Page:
The government has announced it is to tackle rising unemployment with a £1bn workfare package designed to get the most disadvantaged nuclear submarines in the UK back into work.
The defence secretary, Philip Hammond, has agreed the deal as part of government plans to tackle long-term unemployment in the increasingly obsolete British Vanguard fleet, with a package which will include the UK’s nuclear deterrent being forced to take unpaid employment stacking shelves in Tesco.
A spokesperson for the MoD said:
This investment will ensure that the most disadvantaged nuclear missiles do not become obsolete and are not thrown onto the scrap heap but instead will be helped to find useful work experience doing things like serving hamburgers in fast food restaurants and sleeping rough underneath bridges.
The money will also be used to fund an 11-year refit of the Rolls-Royce plant at Raynesway, Derby, whose highly specialised workers will made to fold jumpers in second-hand charity shops.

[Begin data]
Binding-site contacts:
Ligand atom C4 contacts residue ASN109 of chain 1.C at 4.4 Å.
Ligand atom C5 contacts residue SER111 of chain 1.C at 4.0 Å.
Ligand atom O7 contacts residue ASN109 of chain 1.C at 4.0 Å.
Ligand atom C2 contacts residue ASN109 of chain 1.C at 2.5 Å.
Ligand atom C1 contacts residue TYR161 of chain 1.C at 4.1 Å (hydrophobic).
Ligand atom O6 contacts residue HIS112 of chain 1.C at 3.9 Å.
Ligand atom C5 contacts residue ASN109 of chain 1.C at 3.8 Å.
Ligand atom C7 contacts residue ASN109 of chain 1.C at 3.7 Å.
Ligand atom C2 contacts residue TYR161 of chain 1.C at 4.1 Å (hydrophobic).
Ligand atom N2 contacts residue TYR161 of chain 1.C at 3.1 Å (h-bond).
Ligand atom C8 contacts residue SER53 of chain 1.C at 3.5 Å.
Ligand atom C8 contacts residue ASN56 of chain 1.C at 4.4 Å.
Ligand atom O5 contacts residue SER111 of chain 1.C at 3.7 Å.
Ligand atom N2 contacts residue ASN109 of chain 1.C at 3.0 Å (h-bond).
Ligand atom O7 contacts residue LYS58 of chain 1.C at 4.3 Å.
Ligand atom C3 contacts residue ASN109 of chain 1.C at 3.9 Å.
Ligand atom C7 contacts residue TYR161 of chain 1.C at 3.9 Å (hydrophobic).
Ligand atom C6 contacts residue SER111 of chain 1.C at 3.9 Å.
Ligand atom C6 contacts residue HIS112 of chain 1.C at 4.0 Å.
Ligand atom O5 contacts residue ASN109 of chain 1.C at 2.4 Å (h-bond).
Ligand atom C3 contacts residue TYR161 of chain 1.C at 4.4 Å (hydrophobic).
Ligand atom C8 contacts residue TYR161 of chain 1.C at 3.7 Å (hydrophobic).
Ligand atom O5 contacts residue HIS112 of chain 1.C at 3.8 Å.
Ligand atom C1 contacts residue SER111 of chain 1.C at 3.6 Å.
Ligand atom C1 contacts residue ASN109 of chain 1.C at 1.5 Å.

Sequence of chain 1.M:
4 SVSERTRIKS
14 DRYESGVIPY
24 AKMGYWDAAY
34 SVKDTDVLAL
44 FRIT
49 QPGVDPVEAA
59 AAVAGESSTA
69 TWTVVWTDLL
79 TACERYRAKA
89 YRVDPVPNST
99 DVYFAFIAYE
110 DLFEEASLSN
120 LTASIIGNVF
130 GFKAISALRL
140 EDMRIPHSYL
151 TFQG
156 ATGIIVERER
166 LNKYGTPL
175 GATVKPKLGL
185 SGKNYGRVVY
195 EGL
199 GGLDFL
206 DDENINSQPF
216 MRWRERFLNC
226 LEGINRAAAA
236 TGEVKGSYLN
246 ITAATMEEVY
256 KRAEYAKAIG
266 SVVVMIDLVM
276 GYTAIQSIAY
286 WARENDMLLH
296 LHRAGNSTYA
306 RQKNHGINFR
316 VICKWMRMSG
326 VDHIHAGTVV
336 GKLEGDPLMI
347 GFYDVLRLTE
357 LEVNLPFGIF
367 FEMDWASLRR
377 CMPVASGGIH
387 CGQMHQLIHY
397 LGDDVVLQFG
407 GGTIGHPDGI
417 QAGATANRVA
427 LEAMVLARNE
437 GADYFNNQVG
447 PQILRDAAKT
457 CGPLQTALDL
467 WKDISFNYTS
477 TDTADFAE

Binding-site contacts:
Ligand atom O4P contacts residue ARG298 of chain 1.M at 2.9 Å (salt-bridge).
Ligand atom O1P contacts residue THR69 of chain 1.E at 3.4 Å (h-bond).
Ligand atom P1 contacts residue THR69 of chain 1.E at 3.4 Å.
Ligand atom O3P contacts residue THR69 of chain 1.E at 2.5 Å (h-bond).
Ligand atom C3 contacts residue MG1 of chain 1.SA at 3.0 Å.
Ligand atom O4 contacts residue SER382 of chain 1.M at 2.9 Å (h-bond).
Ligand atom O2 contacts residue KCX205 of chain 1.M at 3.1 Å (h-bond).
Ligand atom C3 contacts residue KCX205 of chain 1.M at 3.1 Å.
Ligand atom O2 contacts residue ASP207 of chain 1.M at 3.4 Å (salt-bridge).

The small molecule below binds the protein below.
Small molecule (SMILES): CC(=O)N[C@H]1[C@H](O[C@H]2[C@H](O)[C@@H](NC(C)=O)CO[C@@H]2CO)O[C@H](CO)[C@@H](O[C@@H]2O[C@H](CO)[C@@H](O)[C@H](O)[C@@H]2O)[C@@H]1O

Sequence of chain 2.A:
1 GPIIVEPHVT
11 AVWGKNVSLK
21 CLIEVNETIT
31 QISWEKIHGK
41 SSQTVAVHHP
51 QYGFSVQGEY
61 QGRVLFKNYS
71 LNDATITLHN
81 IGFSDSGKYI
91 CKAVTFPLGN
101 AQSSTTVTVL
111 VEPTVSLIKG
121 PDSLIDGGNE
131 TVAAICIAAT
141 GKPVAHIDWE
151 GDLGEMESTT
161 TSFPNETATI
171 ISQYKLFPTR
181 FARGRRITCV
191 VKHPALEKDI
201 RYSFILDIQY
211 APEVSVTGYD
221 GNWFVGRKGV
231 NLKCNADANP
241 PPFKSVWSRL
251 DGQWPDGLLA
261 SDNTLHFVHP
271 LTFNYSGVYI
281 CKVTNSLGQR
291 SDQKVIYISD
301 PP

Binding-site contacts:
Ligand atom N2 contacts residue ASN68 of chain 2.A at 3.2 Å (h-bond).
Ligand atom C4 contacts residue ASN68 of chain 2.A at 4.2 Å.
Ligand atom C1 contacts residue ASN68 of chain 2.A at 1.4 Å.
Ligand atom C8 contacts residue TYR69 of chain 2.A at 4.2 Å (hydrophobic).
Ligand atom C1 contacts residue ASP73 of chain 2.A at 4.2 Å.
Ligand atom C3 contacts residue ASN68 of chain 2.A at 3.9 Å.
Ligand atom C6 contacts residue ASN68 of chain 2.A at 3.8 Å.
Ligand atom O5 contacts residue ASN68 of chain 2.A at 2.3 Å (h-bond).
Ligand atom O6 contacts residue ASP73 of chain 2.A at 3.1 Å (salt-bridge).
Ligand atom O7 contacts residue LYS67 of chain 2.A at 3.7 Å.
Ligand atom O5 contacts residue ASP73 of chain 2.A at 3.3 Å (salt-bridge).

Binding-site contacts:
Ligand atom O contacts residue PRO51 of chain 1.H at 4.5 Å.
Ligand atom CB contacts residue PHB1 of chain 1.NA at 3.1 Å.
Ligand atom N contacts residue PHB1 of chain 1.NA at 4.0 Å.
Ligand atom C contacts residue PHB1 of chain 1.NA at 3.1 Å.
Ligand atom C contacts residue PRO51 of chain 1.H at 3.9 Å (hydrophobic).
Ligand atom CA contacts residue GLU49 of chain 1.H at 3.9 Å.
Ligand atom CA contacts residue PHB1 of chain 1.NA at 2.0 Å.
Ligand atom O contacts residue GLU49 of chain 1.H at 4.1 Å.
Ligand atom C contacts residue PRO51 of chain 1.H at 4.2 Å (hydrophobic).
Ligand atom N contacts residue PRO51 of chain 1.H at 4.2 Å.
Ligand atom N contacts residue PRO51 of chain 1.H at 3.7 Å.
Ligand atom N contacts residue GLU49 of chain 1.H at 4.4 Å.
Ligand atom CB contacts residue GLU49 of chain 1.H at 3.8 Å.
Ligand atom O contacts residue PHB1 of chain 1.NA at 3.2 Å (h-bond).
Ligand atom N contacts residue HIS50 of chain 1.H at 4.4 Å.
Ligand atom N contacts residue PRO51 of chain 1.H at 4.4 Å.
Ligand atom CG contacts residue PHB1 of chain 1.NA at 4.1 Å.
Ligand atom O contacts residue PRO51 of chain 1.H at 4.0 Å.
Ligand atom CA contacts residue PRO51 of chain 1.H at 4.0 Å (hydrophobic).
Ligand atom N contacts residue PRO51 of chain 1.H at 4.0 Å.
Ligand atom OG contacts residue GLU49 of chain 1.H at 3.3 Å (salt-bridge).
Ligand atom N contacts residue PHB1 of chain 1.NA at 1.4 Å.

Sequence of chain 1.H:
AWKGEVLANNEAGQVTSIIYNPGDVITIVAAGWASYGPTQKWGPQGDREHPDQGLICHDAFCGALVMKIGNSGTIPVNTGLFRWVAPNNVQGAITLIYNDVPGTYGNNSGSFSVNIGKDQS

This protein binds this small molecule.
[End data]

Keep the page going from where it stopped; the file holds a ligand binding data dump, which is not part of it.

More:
Making Britain’s unemployed nuclear deterrent do unpaid work for its upkeep has proved a flashpoint for the coalition, with Liberal Democrats opposed to it and Conservatives committed to the UK’s fleet of four Vanguard-class submarines being made to do shiftwork in Macdonald’s.
The Lib Dem defence minister, Nick Harvey, has been conducting a review of possible cheaper alternatives – such as requiring Britain’s Harrier jumpjets to sell crappy clothes in Top Shop or members of the Parachute Regiment to man the on-line grocery delivery service in ASDA.
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